Scouting reports for all Futures Game players

July 13th, 2024

As always, the 25th edition of the All-Star Futures Game promises to be a festival of future big league talent, all on the field at the same time.

Before settling in to see all of that talent at 4 p.m. ET/3 p.m. CT today at Globe Life Field, we wanted to provide a primer. Watch the Futures Game on MLB Network, MLB.TV, or in the MLB App. The Futures Skills Challenge will air on tape delay at 10 a.m. ET/9 a.m. CT on Sunday on MLB Network as well as on MLB.TV, and in the MLB App.

Here are scouting reports for everyone involved in both the Futures Game and the new Futures Skills Challenge, which will take place immediately after the Futures Game is over. Players on a Futures Game roster who are participating in the Skills Challenge are notated with a ^. The players who are Skills Challenge competitors only are noted with ^^.

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Blue Jays: Fernando Perez, RHP (No. 23)
Perez has been a much-needed pitching success story in the Jays system this season with a 3.60 ERA, 1.04 WHIP and 76 strikeouts in 70 innings at Single-A Dunedin. He sits 91-94 mph with his fastball while showing an above-average low-80s slider and a low-80s changeup that gets about 14 inches of armside run.

Orioles: ^Samuel Basallo, C (No. 2/MLB No. 12)
Ranked as the second-best catching prospect in baseball, Basallo is still a teenager (he doesn’t turn 20 until August) and he’s more than holding his own in Double-A. The left-handed hitter has plus hit and power potential and is currently in the top 10 among Eastern League hitters in both home runs and slugging.

Rays: Xavier Isaac, 1B (No. 3/MLB No. 31); Chandler Simpson, OF (No. 10); ^^Tre' Morgan, 1B (No. 13)
Isaac has built on last year’s breakout season with another powerful demonstration at High-A Bowling Green in 2024, slugging .557 with 12 homers through 58 games. His left-handed pop will be some of the best in this year’s prospect showcase. Simpson brings a slap-and-dash approach to Arlington, and the 80-grade speedster leads full-season Minor Leaguers in average (.365) and steals (58) between High-A and Double-A. Former LSU star Morgan is more well known for his glovework at first base, but he brings an improved bat (.342/.425/.500) to the Skills Showcase.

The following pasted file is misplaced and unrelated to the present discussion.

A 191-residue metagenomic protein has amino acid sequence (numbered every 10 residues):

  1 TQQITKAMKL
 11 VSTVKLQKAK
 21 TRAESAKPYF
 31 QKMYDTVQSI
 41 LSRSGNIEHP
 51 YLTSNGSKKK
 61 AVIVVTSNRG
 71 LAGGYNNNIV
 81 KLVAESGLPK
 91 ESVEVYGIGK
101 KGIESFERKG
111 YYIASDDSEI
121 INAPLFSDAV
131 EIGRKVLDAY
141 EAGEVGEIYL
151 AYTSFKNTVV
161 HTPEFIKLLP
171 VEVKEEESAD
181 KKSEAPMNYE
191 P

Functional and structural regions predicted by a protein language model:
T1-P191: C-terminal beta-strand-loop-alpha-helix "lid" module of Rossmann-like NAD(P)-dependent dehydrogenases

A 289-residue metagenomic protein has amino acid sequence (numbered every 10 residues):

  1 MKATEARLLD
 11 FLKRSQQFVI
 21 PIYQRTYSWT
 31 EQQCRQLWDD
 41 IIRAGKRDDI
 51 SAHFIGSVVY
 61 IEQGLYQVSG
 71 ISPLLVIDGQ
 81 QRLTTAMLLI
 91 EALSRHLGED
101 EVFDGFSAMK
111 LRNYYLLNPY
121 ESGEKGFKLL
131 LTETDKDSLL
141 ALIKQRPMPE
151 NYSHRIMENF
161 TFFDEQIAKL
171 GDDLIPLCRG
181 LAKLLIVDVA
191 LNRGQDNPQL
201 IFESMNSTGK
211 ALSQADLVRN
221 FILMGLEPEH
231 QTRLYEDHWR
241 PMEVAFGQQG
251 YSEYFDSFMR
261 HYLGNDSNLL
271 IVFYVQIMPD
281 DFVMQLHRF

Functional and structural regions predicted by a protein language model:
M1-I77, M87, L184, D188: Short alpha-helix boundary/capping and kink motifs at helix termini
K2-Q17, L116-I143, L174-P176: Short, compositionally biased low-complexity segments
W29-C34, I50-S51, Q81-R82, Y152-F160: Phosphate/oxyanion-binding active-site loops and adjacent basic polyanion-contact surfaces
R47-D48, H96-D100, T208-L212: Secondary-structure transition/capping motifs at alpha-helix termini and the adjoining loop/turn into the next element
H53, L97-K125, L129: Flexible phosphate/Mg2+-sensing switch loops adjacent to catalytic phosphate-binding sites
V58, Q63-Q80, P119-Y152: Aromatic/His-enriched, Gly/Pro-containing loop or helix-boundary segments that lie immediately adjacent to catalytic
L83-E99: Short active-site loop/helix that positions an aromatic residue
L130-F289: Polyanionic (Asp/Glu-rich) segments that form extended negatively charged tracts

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Red Sox: Marcelo Mayer, SS (No. 1/MLB No. 7); ^^Roman Anthony, OF (No. 2/MLB No. 14); Kyle Teel, C (No. 3/MLB No. 24)
Two of Boston's last three first-round picks, Mayer (2021) and Teel (2023) can make an impact on both sides of the ball and are getting close to big league-ready, even if they haven't been promoted from Double-A yet. Mayer participated in last year's Futures Game, starting at shortstop and singling in his lone at-bat. Anthony received the highest bonus in Boston's 2022 Draft class ($2.5 million) as a supplemental second-rounder out of a Florida high school and has a higher offensive ceiling than either of them.

Yankees: Spencer Jones, OF (No. 2/MLB No. 74); Brock Selvidge, LHP (No. 10)
A 2022 first-rounder out of Vanderbilt, Jones played in last year's Futures Game and walked and struck out in two plate appearances. His plus power is his best tool and he's also much more athletic than most 6-foot-6, 235-pounders. Selvidge has gone from 2021 third-rounder as an Arizona prepster to one of the best lefty pitching prospects in the game, with his low-90s fastball, low-80s slider, upper-80s cutter and control all grading as solid or better.


Guardians: Jaison Chourio, OF (No. 3/MLB No. 85); Ralphy Velazquez, 1B (No. 4/MLB No. 87)
Both of the Guardians' Futures Gamers just turned 19 in May. The younger brother of Jackson Chourio, Jaison signed for $1.2 million out of Venezuela in 2022 and is an advanced hitter with solid speed and defensive tools. A first-round pick from a California high school last July, Velazquez has a patient approach and 25-30 homer upside.

Royals: Ben Kudrna, RHP (No. 3); Gavin Cross, OF (No. 7)
A 2021 second-round pick out of the Kansas City area (on the Kansas side), Kudrna is in the midst of his best pro season yet with a 3.14 ERA, 1.14 WHIP and 64 strikeouts in 63 innings at High-A Quad Cities, thanks to an above-average slider and changeup. Cross – a 2022 first-rounder – dealt with an illness (namely Rocky Mountain Spotted Fever) in his first full season but is back to show he can be a power-speed threat in the outfield in his return to Double-A.

Tigers: Max Clark, OF (No. 1/MLB No. 10); Hao-Yu Lee, 2B (No. 13)
Last year’s third overall pick Clark brings plenty of flash to the Futures Game with plus-plus speed and impressive outfield defense. Offensively, he’s done a tremendous job at staying in the zone and making contact on hittable pitches at Single-A, and optimistic evaluators are still hopeful he can reach average power as a potential five-tool threat. Lee, who was acquired at last year’s Trade Deadline for Michael Lorenzen, is a bat-first infielder who is living up to that hype with a .297/.370/.517 line and an organization-best 30 extra-base hits in 66 Double-A games.

Twins: Brooks Lee, SS (No. 2/MLB No. 13), Luke Keaschall, 2B/OF (No. 5/MLB No. 94)